Harrogate Convention Centre forecasts £1.4m income loss as it remains on alert as NHS Nightingale hospital

Harrogate Convention Centre has revealed it is on course for a further financial slump as it remains on standby as an NHS Nightingale hospital.

Thursday, 12th November 2020, 9:29 am
Updated Thursday, 12th November 2020, 9:36 am

The council-run conference venue is predicting its overall income and economic impact to be “down considerably” until the end of March when it is due to be handed back over for business use.

A report from Harrogate Borough Council’s finance team, put to a cabinet meeting on Tuesday, revealed how the centre is forecasting a £1.4m loss in income as it remains on standby, ready to be called into action and treat coronavirus patients.

It should come as no surprise that the centre is facing further challenges as the hard-hit events and exhibitions industry has still not been able to fully reopen since being shut down seven months ago.

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A report has revealed Harrogate Convention Centre is forecasting a 1.4m loss in income as it remains on standby as an NHS Nightingale hospital.

However, there remain questions over whether the sector can fully bounce back and, therefore, if a planned £47m renovation of the centre would be worthwhile.

Harrogate Borough Council is drawing up a business case for the potential refurbishment after a report warned there is a “very real risk” the venue will not survive without significant investment.

Centre director, Paula Lorimer, has revealed high-level talks with the government have taken place regarding a possible ‘compensation’ payment in recognition for the centre being used as a Nightingale Hospital.

She hopes that such a package would then be used to help pay for the £47m improvements.

A council spokesman on behalf of the convention centre said this week: “It is too early to tell what the eventual financial position the convention centre will be in by March 31, but understandably it will be down.

“Like all convention venues across the country the pandemic has had a significant impact on our income, although we have tried to offset this through expenditure reductions where possible. We are, however, continuing to collaborate with our industry friends and peers to help provide a unified voice to engage with the government.

“We need their support to protect the events industry, provide support packages and create a post-Nightingale recovery plan that will allow events to take place safely when the time is right.”

The convention centre was transformed into the 500-bed temporary hospital in April and although it has not treated a single coronavirus patient, it has been asked to get ready in case hospitals across Yorkshire and the Humber are unable to cope.

If needed it could be brought into action within a week, but there are concerns that the area could struggle to staff the hospital as pressure continues to mount on the NHS.

Victoria Eaton, the director of public health at Leeds City Council, previously described the potential of getting sufficient numbers as “incredibly challenging”.

A spokesperson for the Nightingale hospital said: “The NHS Nightingale Hospital Yorkshire and the Humber is a valuable resource to support the local area and remains on standby, ready to quickly step up based on expert clinical advice, if needed.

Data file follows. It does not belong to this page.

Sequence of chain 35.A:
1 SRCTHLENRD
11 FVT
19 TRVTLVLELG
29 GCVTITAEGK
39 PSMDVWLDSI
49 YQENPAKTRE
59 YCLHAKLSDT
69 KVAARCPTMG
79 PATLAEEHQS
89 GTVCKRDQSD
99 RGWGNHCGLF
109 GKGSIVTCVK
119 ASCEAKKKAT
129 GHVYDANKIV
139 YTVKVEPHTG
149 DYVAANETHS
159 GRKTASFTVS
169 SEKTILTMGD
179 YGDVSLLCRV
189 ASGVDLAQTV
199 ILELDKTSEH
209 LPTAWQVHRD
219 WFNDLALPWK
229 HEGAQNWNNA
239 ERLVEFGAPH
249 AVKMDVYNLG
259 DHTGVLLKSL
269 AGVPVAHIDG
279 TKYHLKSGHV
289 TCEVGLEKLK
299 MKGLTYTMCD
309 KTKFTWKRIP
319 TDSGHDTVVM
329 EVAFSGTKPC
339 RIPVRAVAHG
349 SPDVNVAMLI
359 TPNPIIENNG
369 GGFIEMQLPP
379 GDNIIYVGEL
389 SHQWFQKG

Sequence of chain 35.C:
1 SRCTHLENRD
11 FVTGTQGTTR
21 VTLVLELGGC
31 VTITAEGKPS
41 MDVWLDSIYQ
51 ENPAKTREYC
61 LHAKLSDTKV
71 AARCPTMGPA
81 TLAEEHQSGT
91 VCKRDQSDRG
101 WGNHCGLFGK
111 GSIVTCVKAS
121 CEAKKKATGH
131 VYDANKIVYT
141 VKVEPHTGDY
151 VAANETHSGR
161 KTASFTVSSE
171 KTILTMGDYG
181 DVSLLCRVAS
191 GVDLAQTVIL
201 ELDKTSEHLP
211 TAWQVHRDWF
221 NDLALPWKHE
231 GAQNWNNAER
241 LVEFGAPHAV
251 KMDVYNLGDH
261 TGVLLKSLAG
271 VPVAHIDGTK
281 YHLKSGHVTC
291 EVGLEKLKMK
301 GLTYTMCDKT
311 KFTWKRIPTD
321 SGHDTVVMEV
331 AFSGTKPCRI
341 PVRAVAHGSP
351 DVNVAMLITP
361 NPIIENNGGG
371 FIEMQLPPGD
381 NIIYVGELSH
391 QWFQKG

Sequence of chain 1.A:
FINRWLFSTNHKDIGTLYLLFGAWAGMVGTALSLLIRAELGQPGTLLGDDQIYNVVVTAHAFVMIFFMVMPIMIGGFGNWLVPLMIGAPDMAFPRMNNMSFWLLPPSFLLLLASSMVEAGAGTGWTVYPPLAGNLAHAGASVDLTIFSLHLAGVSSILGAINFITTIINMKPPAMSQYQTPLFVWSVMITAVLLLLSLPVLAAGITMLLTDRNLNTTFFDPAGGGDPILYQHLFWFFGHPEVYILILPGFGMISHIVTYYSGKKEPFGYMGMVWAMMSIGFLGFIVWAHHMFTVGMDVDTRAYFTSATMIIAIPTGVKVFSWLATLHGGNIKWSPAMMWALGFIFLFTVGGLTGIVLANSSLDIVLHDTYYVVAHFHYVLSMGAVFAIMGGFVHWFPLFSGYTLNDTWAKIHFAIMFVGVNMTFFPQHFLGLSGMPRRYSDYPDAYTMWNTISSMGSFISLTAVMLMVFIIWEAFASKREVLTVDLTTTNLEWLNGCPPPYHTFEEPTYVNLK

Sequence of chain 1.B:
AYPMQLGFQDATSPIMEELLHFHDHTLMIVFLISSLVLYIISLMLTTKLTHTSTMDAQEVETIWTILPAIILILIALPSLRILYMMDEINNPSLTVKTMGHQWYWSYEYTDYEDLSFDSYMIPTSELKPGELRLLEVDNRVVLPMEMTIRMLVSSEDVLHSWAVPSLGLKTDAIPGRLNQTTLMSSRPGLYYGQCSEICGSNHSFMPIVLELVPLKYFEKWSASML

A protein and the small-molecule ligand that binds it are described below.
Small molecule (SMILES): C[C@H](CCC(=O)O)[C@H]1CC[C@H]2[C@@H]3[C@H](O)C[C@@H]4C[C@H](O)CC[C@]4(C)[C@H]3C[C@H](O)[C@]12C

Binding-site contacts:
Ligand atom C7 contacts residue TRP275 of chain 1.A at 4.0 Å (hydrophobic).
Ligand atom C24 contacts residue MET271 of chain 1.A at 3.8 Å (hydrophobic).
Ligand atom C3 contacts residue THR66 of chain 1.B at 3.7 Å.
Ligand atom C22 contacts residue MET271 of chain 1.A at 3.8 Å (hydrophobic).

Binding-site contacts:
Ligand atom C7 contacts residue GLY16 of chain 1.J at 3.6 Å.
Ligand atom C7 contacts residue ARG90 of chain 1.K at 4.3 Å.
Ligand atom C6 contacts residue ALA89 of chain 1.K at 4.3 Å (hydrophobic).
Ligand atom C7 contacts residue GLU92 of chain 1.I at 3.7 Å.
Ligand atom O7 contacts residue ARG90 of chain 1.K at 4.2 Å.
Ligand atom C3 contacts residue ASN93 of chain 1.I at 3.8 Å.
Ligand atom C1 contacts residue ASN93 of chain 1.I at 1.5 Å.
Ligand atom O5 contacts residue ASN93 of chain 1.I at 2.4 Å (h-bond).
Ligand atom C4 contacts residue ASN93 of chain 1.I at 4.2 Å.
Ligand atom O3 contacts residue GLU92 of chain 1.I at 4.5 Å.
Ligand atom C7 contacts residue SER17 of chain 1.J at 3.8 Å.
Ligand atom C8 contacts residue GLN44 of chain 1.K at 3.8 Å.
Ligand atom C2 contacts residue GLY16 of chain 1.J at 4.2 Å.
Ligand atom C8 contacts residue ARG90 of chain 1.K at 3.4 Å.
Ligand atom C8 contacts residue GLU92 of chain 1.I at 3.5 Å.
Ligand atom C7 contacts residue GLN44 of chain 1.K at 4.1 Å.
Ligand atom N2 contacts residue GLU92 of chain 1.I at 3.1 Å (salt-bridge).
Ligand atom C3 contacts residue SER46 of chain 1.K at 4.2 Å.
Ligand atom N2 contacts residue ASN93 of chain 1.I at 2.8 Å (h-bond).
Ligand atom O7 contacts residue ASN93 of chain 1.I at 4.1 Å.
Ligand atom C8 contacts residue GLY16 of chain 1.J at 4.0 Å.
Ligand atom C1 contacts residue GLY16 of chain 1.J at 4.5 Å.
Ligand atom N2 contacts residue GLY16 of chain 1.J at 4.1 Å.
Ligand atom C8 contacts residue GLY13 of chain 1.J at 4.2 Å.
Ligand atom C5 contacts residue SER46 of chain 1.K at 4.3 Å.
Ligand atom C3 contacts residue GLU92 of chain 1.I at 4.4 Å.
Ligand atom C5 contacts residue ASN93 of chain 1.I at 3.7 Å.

"As part of comprehensive activation plans, a model that can be scaled up as and when additional capacity is required in the region has been developed. This ensures that the right skill mix of staff will be available from NHS trusts in the region.”

Contracts for the centre’s use will expire on March 31 - a year on from when construction of the Nightingale started.

Some conference venues across the UK - including larger Nightingales - were able to reopen for limited events as the government initially lifted some restrictions in early autumn.

There were hopes that Harrogate Convention Centre might have also been released from its Covid duties to support the district’s vital visitor economy, however, talks between council officials and NHS bosses during a resurgence of coronavirus cases concluded with the contract being extended.

Despite the expected losses of over £1m, it is anticipated the centre will be in a “strong position” come 2021 due to a full order book.

A council spokesman on behalf of the convention centre added: “The convention centre generates around £35m annually to the local economy and while this will not be achieved this year, we hope that we can return to this position in future years.

"We will also continue with our ambitious plans for the regeneration of the venue that will provide a venue fit for the future and allow us to return to the top tier of conference and exhibition centres in the UK as we attract new - and bigger - events in the future.”

Plans to rebuild the centre could involve three exhibition halls being demolished to make way for a new 5,000 sq m hall and a refurbished auditorium.

The council would need about £20m to construct the first phase of redevelopment, with another phase planned for later.

A decision on whether the refurbishment should go ahead will be made by councillors at a later date, but there remain firm doubts as to whether the huge expense remains a viable spend in such uncertain times for the conference industry.

By Jacob Webster, Local Democracy Reporter